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Contraception is an important sector of female reproductive health. Contraception is needed before a desired pregnancy, between pregnancies and after the desired number of children has been reached.

Choice of contraceptive method

In addition to its contraceptive function, hormonal contraception treatment has other beneficial effects, e.g., reduction of menstrual bleeding and pain, normalization of the menstrual cycle, reduction of the number of functional ovarian cysts and reduction of the risk of ovarian and endometrial cancer. On the other hand, some chronic illnesses may limit contraception options. Typical illnesses of this kind are migraine with aura and familial thrombophilia (tendency to get blood clots).

Thus, it is important that the contraceptive method is chosen based on individual consideration and needs. The goal is, in any case, to choose an effective method that is as safe as possible, i.e., has a minimum of side effects, e.g., like headache, bleeding disturbances or mood problems.


The condom is the only contraceptive method that also protects against sexually transmitted infections (STI). When used properly, the condom has quite a good contraceptive effect. The condom is recommended for occasional relations as a complement to a more effective method. Other mechanical contraceptive methods include spermicidal foams and vaginal suppositories. The effectiveness of these methods is not as good as of the other methods presented previously and they are nor recommended as the sole method for contraception.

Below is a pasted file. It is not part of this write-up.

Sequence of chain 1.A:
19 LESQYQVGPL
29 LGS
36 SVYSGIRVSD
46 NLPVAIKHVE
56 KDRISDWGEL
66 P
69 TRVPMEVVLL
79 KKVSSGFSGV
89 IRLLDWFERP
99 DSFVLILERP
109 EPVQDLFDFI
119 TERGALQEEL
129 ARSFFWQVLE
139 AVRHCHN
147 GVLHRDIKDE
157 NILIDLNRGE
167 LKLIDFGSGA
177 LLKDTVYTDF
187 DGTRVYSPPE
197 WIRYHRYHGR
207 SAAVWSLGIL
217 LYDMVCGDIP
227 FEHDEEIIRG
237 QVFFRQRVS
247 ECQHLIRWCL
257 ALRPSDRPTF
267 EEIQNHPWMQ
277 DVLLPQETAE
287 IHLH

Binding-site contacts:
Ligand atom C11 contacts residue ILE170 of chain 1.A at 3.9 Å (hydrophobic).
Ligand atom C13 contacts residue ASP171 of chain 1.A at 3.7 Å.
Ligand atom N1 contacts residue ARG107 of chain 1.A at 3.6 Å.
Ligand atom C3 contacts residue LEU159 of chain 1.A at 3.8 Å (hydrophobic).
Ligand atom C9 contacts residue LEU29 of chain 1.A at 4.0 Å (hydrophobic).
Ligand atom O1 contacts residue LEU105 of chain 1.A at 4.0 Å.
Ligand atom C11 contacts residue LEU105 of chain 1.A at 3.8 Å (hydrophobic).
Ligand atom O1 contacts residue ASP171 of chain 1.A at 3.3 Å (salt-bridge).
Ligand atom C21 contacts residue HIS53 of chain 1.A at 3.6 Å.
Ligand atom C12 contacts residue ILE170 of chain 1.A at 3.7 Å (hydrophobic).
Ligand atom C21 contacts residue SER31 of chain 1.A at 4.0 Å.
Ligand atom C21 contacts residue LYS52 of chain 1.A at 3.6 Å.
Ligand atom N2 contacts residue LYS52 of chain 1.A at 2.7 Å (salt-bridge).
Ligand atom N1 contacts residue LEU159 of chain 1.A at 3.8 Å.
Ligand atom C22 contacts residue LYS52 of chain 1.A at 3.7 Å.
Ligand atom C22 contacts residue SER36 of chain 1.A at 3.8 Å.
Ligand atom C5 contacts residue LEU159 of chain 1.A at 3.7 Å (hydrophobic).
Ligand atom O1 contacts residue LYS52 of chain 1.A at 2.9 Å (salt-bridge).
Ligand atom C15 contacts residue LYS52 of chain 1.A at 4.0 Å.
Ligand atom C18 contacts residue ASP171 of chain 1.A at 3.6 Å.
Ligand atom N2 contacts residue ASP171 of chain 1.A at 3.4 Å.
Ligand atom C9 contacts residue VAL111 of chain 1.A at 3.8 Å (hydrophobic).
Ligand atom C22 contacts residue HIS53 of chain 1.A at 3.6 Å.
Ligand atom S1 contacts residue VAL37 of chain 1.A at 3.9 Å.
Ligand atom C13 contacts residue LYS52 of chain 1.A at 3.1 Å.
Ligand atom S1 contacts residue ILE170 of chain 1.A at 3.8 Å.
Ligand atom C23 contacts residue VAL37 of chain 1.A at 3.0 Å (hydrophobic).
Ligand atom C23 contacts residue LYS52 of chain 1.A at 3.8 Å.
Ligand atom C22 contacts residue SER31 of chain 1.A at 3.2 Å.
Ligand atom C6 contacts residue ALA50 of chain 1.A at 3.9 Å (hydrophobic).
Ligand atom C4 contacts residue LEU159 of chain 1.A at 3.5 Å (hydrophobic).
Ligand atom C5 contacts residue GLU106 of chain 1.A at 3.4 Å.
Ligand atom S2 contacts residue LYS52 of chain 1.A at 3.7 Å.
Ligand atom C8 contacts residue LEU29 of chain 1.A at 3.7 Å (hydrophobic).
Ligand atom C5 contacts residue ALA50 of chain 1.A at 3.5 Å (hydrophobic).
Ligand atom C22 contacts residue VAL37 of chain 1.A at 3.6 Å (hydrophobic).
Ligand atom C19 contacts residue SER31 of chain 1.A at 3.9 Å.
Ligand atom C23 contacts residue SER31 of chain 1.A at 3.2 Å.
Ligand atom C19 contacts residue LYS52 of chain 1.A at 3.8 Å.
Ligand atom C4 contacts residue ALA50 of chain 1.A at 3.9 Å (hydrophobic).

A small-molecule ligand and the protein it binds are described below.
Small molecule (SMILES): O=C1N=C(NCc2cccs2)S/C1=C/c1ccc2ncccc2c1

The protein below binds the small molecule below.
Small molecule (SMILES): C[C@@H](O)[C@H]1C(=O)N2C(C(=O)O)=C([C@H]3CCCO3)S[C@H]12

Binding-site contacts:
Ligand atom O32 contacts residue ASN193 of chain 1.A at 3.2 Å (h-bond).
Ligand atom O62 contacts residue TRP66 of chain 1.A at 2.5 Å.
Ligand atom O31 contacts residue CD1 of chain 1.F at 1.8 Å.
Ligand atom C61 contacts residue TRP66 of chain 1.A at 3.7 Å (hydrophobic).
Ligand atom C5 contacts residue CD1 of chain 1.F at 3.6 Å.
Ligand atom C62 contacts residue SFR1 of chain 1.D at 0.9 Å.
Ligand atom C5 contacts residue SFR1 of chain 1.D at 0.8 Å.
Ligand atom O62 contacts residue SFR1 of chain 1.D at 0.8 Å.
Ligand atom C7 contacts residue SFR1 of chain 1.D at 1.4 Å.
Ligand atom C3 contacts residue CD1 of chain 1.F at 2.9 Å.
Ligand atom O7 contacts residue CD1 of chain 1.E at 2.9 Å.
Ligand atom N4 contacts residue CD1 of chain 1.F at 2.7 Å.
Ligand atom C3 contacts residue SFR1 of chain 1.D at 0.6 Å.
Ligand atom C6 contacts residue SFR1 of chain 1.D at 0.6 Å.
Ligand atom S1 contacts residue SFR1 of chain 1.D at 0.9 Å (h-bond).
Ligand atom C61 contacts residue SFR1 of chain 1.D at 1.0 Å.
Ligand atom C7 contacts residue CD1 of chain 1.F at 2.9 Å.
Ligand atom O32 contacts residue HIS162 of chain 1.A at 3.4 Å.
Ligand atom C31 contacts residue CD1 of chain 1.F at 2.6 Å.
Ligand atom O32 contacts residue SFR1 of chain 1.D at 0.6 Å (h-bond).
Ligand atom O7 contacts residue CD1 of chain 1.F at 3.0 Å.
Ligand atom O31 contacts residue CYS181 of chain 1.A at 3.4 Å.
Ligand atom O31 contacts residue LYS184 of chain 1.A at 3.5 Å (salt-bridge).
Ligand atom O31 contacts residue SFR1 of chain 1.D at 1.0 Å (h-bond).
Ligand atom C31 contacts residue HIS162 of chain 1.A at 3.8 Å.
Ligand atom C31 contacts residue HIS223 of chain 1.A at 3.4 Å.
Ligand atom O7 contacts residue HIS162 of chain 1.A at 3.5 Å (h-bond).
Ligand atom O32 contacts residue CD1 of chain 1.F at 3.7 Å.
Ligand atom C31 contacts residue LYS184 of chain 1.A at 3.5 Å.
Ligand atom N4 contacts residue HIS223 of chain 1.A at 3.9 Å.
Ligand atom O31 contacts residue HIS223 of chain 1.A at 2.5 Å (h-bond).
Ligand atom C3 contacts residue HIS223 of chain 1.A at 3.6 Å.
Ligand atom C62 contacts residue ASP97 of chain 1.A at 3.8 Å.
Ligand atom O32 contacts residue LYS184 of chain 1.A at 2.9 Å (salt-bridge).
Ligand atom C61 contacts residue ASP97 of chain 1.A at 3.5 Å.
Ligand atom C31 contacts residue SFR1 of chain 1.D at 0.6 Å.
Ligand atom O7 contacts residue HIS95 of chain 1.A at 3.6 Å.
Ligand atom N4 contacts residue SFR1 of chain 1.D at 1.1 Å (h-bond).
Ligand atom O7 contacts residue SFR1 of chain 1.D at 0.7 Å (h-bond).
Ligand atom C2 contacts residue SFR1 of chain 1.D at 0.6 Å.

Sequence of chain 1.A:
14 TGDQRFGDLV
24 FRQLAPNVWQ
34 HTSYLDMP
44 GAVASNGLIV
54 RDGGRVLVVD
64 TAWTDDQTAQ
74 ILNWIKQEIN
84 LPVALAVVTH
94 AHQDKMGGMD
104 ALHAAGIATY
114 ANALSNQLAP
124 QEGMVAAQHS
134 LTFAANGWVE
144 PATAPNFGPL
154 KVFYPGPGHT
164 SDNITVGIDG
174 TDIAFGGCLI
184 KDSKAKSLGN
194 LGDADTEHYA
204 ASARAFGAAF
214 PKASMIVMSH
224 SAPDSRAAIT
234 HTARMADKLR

An intrauterine device made of copper is a non-hormonal contraception method. The copper-IUD may also be used by women who have not had children and for emergency contraception if the women has had unprotected intercourse within the previous five days. The copper-IUD tends to increase the volume of menstrual blood.

Hormonal contraception 

Hormonal contraception comes in two forms: combined hormonal contraception (estrogen and a progestin) and progestin contraception. For combined hormonal contraception pills, vaginal rings or skin patches may be used and all are effective when used correctly. There is a selection of combination pills which contain a variable amount of different female sex hormones. Combination pills come in a form requiring daily dosing and in a form that requires intervals when no pills or placebo pills are taken during some consecutive days per cycle. These drugs also alleviate menstrual pain, heavy menstruation and irregular periods, reduce the formation of ovarian cysts and prevent ovarian cancer. Combination pills are contraindicated (may not be used) for patients with migraine with aura, high blood pressure, blood clots in the family, smokers aged more than 35 years and heavily overweight women.

Contraception is also possible with progestin pills, hormonal IUDs, contraceptive implants (under the skin) and injections taken every three months. The progestin-containing contraceptive pill is to be taken daily and there are several preparations to choose from.

The hormonal IUD is a very reliable contraceptive method. The hormonal IUD Mirena® has been approved for five years of use, but it is effective for seven years after implantation. It reduces menstrual volume and menstrual pain significantly. The hormonal IUD is an established method also for treating heavy menstruation, regardless of whether contraception is needed or not.  Hormonal IUDs of smaller size and shorter duration of effect than the Mirena® are also available in the market. The hormonal IUD may also be used by women who have not had children. The physician can insert an IUD during a regular office visit.

One contraceptive implant is inserted under local anesthesia under the skin of the upper arm and provides contraceptive effect for three years. If two implants (containing a different progestin) are inserted, the effect will last for five years. The implant is removed under local anesthesia by a physician during a regular office visit. The progestin injections are administered by a nurse at three-month intervals. Progestin injections may increase bone mineral loss. Progestin contraception is safe and there are no contraindications against the use of progestins.